Year-End Giving 2012


With the presidential election behind us and the status quo retained, what does this mean for charitable giving as we approach year-end?

Over the last three months, this was the number one question on people’s minds – “What happens if after the election, we have the same parties in control of the House, Senate and Presidency? After all, there were lots of tax reform proposals out there during the campaign and we are about to go over the ‘Fiscal Cliff.’”

While we don’t have a crystal ball, we are certain about three things which should shape how you approach year-end 2012 and the start of 2013.

Are You Prepared for 2013
Tax Law Changes?

1) People give to your charitable mission. Survey after survey has shown us that donors are motivated to give because they believe in your charitable mission. They want to support your cause, particularly when you tell stories that illustrate the long-term positive outcomes that philanthropy has helped to create. So as you put together your final appeals, your focus, whether for outright or legacy gifts, should be on your mission. Do a good job marketing your outcomes-based stories and gifts will come in the door at year-end.

2) The majority of charitable gifts are not tax deductible. While there has been much written about the impact of changing tax laws on philanthropy (and it could be significant) remember that the majority of charitable gifts by individuals are not deducted on individual tax returns. They are made by people who either do not have enough other deductions to itemize, or for other reasons, simply do not claim an income tax charitable deduction. These gifts do not make up the majority of dollars donated, but they are from the majority of your donors. So most of your donors are not particularly interested in the value of the income tax charitable deduction. When working on year-end gifts, which tend to focus on gift volume rather than dollar value, the income tax charitable deduction is simply less important.

3) High net worth donors want to make gifts which are tax-efficient. While the majority of individual gifts are not deducted on tax returns, almost all gifts by high net worth donors are claimed. When high net worth donors make charitable gifts, they expect them to be as tax-efficient as possible. We are often told by high net worth donors that while tax considerations don’t motivate gifts, they help get them done. Here is what we would share with high net worth donors approaching year end:

  1. Taxes will go up in 2013.

    It seems unlikely that anyone fitting the category of a high net worth donor is going to see lower taxes in 2013. The expiration of the Bush Era tax cuts means an across-the-board increase in income tax, estate tax, gift tax and generation-skipping tax rates. Even if Congress and the president enact some type of extension or adjustment, both parties have agreed that they will make changes to the Tax Code that either increase rates or reduce loopholes, which means higher taxes. Your high net worth donors should have already adjusted their tax plans or will be scrambling to see their planners right now to take advantage of the many expiring tax law provisions (particularly the $5.12 million gift tax exemption amount) prior to the end of 2012. In addition, there are several new taxes in the health care law that will drive up the real taxes paid by high net worth donors in 2013. Knowing that taxes will go up, advisors would normally suggest that donors hold off on making charitable gifts until after January 1, to get the maximum tax benefit for each dollar donated, but…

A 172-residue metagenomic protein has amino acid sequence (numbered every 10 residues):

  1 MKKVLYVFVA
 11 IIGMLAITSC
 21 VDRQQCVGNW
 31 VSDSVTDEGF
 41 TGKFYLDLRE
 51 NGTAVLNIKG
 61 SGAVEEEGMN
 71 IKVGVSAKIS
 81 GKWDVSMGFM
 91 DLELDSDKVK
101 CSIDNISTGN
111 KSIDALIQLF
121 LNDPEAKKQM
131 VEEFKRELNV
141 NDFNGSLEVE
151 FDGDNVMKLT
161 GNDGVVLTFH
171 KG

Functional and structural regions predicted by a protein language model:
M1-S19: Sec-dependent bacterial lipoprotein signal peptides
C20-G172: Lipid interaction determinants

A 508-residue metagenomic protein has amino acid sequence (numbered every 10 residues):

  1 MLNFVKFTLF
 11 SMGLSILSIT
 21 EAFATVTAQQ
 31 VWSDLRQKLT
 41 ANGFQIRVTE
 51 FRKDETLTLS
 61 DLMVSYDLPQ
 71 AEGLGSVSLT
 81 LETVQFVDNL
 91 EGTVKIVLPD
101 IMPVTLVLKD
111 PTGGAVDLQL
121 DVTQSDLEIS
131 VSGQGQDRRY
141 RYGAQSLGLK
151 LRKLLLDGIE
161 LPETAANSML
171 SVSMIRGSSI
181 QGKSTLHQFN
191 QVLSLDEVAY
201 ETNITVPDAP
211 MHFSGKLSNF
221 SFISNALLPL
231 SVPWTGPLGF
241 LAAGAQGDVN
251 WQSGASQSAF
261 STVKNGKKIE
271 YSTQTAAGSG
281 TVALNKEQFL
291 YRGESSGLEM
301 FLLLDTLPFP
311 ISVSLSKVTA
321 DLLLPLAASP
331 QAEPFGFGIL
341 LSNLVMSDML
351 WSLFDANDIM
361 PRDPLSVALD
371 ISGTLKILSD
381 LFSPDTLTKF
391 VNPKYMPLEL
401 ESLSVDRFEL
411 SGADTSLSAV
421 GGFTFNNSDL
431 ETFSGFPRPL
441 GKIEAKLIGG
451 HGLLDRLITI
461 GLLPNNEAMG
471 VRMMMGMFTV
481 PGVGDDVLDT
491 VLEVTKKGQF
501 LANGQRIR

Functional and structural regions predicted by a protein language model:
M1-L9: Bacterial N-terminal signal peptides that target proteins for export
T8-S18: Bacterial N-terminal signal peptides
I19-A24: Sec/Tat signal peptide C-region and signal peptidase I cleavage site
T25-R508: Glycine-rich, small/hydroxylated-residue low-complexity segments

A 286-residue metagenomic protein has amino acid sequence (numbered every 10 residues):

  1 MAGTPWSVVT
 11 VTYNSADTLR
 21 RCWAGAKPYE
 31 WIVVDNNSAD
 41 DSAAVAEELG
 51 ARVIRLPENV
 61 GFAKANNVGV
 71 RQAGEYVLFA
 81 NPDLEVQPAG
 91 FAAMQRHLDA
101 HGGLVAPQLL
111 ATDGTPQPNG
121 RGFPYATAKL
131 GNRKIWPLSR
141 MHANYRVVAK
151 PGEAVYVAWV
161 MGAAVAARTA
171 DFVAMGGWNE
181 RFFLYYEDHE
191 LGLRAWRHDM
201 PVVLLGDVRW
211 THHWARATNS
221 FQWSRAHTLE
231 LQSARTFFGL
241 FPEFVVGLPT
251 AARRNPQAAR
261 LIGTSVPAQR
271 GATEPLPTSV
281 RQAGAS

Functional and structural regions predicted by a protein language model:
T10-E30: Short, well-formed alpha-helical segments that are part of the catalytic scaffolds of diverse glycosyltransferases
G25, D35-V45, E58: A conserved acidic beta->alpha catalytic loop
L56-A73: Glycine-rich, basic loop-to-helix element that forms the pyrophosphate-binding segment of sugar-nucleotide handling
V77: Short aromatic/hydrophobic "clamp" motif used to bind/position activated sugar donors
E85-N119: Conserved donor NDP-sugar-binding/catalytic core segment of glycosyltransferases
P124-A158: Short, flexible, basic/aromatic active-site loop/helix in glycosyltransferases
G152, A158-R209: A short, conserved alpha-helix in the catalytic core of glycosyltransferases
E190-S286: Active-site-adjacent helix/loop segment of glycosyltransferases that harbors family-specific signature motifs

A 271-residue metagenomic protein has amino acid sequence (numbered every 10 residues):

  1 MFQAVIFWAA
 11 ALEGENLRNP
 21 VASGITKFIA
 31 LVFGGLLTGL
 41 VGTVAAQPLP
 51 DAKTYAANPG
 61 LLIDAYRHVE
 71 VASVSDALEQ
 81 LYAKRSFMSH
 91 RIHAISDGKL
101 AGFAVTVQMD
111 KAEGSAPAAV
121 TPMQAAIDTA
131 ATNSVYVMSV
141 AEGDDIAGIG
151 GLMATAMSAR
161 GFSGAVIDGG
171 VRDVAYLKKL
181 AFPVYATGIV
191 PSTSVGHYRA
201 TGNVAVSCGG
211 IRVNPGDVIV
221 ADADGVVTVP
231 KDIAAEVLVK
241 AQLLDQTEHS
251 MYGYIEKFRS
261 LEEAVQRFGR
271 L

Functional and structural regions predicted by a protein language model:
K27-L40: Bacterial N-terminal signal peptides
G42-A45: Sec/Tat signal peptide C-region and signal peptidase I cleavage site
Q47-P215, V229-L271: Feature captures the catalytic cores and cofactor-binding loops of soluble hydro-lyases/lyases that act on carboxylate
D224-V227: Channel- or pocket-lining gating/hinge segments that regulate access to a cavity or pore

2. The charitable deduction may or may not be fully available in 2013.

    Each of President Obama’s proposed budgets has included a provision that would limit the deductibility of charitable gifts. As part of the fiscal cliff negotiations, he has suggested capping deductions for anyone above the 28% bracket, and more recently, anyone in the 35% or above tax brackets. House Speaker Boehner’s tax plan calls for a cap on deductions generally, including the income tax charitable deduction in some form. With the government looking for ways to increase tax receipts, the charitable community can no longer be certain that by the end of the negotiations that the charitable deduction will emerge intact for 2013 and beyond.

This leaves your high net worth donors with a difficult choice – do they hold off on making larger charitable gifts in 2012 in the hopes that they can be more tax-efficient by waiting for higher tax rates in 2013, or do they lock in their 2012 charitable deductions at the lower rates, because who knows if the full charitable deduction will be available in 2013?

Which brings us back to our first point – it is all about mission. Since we cannot control or predict what Congress is going to do, we should focus on telling outcomes-based stories about mission and let our donors make their own choice about whether it is better to make a gift now, or wait until 2013.

Brian M. Sagrestano, JD, CFRE


Category: Planned Giving Marketing

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